Jean Dubuffet (French, 1901-1985)
Les Passants, 1982
38 Â¼ x 48 inches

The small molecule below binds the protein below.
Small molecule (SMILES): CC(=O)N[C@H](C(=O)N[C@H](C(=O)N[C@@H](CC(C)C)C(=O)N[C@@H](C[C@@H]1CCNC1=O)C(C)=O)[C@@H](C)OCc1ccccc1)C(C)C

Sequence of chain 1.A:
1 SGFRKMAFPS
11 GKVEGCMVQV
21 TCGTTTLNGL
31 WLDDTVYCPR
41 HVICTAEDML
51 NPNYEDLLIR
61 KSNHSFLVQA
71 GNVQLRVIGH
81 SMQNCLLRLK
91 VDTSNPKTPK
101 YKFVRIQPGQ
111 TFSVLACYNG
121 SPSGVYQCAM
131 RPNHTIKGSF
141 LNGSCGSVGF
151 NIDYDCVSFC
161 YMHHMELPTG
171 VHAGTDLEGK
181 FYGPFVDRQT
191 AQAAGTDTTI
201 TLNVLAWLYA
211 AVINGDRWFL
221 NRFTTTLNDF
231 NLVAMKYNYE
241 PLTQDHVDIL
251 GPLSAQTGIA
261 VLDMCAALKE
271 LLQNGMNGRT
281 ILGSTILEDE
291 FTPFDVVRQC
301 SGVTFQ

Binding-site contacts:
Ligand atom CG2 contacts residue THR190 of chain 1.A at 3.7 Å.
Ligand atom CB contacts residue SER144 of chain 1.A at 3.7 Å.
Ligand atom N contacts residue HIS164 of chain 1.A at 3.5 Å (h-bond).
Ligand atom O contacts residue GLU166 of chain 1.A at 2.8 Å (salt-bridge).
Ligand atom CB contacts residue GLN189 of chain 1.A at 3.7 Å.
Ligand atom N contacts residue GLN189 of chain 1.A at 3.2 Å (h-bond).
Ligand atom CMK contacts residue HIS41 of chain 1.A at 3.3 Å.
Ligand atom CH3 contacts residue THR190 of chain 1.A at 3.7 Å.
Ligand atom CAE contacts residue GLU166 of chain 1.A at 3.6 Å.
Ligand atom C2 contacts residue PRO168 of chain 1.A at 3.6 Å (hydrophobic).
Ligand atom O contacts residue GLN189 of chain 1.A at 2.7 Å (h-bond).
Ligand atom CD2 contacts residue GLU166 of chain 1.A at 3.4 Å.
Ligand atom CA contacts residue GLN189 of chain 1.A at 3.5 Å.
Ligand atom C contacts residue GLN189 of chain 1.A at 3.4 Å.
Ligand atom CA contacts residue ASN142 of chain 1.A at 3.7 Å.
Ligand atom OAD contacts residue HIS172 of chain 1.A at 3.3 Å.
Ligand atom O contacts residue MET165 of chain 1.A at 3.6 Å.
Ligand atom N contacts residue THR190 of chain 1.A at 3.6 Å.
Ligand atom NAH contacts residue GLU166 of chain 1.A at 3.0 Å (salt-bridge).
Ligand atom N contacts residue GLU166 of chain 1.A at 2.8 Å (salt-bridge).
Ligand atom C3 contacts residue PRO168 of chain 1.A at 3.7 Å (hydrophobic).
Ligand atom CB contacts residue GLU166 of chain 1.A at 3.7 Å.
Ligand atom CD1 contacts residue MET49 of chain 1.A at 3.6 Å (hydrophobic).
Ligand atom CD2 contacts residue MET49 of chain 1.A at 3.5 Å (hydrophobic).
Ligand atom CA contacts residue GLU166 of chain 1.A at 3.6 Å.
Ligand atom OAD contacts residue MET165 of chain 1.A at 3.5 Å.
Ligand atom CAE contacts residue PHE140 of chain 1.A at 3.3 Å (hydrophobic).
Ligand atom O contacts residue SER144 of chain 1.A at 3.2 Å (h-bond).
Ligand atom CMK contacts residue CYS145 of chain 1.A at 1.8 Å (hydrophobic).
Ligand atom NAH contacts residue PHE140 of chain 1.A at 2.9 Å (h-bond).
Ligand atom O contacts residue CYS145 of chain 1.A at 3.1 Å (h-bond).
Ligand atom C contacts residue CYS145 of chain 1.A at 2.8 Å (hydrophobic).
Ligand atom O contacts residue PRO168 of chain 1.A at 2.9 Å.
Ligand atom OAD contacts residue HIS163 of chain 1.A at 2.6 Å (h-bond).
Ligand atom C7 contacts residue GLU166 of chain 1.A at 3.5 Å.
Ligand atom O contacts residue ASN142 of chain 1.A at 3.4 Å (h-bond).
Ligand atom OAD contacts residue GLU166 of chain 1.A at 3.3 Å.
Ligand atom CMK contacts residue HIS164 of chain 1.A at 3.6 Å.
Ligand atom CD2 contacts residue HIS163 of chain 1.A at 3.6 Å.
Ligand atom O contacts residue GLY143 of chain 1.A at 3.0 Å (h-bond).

Dubuffet coined the term I’art brut “art in the raw,” “untouched by culture,” to describe his work. His conceptions of what art is or should be revolutionized the preconceived ideas of art. As a young man, Dubuffet received formal instructions in painting, but did not adopt the concepts of the usual trends in art and museum art. He believed that these concepts were too far removed from real life and began searching for the truth. The innovative, provocative, and revolutionary Dubuffet made significant contributions to the breakdown of traditional interpretations of Western art. The truth for Dubuffet came from outside the ideas and traditions of the artistic elite, and he found inspiration in the art of children and of the insane. “I would like for people to look at my work as an enterprise for the rehabilitation of scorned values and, in any case, make no mistake, a work of ardent celebration.” In the 1960s,with the discovery of new materials such as polystyrene, Dubuffet began to construct painted figures he called L’Hourloupe. Using a vinyl medium, and a bold palette of red, blue, white and black, he produced irregular contoured abstract figural sculptures. (Examples of these sculptures grace the entrance to the Center for the Arts in Louisville, Kentucky.) In the 1970s, Dubuffet began to produce gigantic landscape sculptures he named “Logologies et falbalas” that provide a maze-like atmosphere, where viewers are engulfed by the work. Debuffet work continues to intrigue the world and a retrospective of his work shown at the Pompidou Center in Paris, France in 2001, drew millions of visitors.